Lives lost, lives celebrated
Harry Aoki was, among other things, a composer, recording artist, conductor, impresario, efficiency expert, orchestral arranger, logger, teacher, ski instructor, musicologist, traveler and band leader.
When he passed away on Thursday, January 24, the Canadian Nikkei community lost a true individual—a maverick who refused to follow the beaten path, preferring to stray off it as much as possible.
With the March issue of The Bulletin we will be celebrating Harry’s long, varied and remarkable life and we invite readers to share their stories of Harry. Please email your stories or memories to firstname.lastname@example.org.
“True love is a discipline in which each divines the secret self of the other and refuses to believe in the mere daily self.” William Butler Yeats
Two heads may be better than one, but two hearts pounding as one are hard to beat. To celebrate Valentine’s Day this year we focus on two couples that embody the aphorism, “the whole is greater than the sum of its parts.” Mas and Stan Fukawa and Mary and Tosh Kitagawa are two dynamic duos who will be familiar to Bulletin readers for their work in the community on various projects over the years. But while we generally focus on whatever initiative they are pursuing at the time, we don’t often take the time to investigate what compels them to do what they do.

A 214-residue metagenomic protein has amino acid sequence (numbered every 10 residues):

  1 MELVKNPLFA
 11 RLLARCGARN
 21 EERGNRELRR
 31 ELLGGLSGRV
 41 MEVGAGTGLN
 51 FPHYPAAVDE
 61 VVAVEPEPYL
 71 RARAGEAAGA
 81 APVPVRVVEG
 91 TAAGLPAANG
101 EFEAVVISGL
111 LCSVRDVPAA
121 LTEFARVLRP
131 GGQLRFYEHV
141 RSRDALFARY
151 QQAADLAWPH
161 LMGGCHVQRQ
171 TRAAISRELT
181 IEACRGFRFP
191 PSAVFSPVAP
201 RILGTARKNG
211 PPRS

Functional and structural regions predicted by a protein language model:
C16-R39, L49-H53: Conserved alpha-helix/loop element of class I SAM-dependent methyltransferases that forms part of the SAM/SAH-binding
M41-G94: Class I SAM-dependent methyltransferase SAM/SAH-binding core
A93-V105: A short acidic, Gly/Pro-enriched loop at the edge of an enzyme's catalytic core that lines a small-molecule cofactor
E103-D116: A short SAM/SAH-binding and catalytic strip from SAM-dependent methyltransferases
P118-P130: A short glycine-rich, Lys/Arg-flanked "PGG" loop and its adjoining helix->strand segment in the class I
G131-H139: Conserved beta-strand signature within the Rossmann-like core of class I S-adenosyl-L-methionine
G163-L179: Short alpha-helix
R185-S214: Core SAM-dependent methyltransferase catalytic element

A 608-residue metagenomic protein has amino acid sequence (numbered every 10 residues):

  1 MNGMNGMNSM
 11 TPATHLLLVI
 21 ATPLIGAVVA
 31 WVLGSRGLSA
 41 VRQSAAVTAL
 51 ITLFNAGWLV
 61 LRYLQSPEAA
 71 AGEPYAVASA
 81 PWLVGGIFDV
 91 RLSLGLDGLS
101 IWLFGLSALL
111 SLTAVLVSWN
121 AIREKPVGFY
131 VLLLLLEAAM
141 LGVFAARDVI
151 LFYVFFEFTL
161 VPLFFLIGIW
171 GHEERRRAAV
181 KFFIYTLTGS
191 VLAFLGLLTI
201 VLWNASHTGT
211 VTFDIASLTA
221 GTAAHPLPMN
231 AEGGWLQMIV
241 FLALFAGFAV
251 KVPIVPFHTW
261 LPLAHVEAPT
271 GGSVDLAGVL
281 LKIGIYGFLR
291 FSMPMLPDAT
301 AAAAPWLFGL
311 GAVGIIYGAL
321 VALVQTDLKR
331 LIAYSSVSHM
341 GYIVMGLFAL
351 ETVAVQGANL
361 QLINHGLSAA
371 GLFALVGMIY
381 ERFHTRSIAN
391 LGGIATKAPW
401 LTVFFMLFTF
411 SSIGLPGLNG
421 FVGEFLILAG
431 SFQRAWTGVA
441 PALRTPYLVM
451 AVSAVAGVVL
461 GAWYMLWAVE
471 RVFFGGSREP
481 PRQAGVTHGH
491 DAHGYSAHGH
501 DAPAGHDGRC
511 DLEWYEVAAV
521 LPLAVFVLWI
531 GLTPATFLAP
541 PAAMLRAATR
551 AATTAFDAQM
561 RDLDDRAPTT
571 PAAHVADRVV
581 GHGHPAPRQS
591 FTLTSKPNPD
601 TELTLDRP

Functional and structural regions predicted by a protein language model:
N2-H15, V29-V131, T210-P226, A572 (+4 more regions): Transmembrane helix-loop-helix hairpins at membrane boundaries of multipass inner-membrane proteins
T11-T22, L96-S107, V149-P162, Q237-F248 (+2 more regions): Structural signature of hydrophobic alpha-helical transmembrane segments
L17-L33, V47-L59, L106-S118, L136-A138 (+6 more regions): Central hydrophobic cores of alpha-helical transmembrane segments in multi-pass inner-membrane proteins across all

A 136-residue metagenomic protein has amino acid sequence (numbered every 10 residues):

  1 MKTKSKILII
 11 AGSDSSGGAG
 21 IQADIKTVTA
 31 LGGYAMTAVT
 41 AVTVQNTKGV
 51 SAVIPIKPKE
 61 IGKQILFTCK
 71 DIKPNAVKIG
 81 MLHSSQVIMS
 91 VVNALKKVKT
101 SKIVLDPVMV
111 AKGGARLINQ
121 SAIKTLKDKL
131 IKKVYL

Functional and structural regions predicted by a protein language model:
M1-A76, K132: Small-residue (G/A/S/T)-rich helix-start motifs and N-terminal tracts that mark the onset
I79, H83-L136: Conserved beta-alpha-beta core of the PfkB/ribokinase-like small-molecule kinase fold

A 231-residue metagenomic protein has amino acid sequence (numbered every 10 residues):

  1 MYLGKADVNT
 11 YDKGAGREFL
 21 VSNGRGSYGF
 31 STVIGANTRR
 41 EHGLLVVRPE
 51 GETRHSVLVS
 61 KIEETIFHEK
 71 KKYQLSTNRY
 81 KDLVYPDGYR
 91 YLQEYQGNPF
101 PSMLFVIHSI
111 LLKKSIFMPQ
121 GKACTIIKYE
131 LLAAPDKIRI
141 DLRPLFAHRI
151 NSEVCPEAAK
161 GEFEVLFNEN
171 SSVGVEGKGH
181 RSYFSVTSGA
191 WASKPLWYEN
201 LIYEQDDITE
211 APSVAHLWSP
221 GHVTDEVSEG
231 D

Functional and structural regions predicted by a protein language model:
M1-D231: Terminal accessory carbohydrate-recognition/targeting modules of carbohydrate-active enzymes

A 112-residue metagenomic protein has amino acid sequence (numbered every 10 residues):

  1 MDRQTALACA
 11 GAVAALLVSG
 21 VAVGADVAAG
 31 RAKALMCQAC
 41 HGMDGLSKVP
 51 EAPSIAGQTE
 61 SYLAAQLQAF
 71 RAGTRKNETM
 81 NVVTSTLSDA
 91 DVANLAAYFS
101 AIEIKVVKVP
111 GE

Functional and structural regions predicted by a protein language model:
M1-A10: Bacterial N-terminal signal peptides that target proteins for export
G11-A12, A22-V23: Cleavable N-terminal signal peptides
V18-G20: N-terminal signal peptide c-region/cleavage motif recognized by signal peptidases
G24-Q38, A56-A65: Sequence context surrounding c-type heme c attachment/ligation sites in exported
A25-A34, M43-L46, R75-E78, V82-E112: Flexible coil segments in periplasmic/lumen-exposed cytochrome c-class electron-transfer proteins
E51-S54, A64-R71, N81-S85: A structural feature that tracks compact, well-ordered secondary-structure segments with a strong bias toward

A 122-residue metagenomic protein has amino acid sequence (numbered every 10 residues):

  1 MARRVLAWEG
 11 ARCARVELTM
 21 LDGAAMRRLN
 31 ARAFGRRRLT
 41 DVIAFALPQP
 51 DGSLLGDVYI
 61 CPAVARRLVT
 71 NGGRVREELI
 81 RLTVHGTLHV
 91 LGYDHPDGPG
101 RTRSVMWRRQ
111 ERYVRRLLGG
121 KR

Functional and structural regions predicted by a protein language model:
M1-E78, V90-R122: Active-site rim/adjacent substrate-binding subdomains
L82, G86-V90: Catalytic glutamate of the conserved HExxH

A common thread that runs through the two relationships is the sheer devotion and affection that the couples display towards one another and way that they continue to support one another after all these years.
In these days when one’s faith in humanity can be easily shaken, it is heartwarming to know that “through thick and thin” can mean something.
Correction: in the January issue of The Bulletin, in the announcement of the Queen Elizabeth II Diamond Jubilee recipients, Tom K. Tagami was incorrectly listed as Tom I Tagami.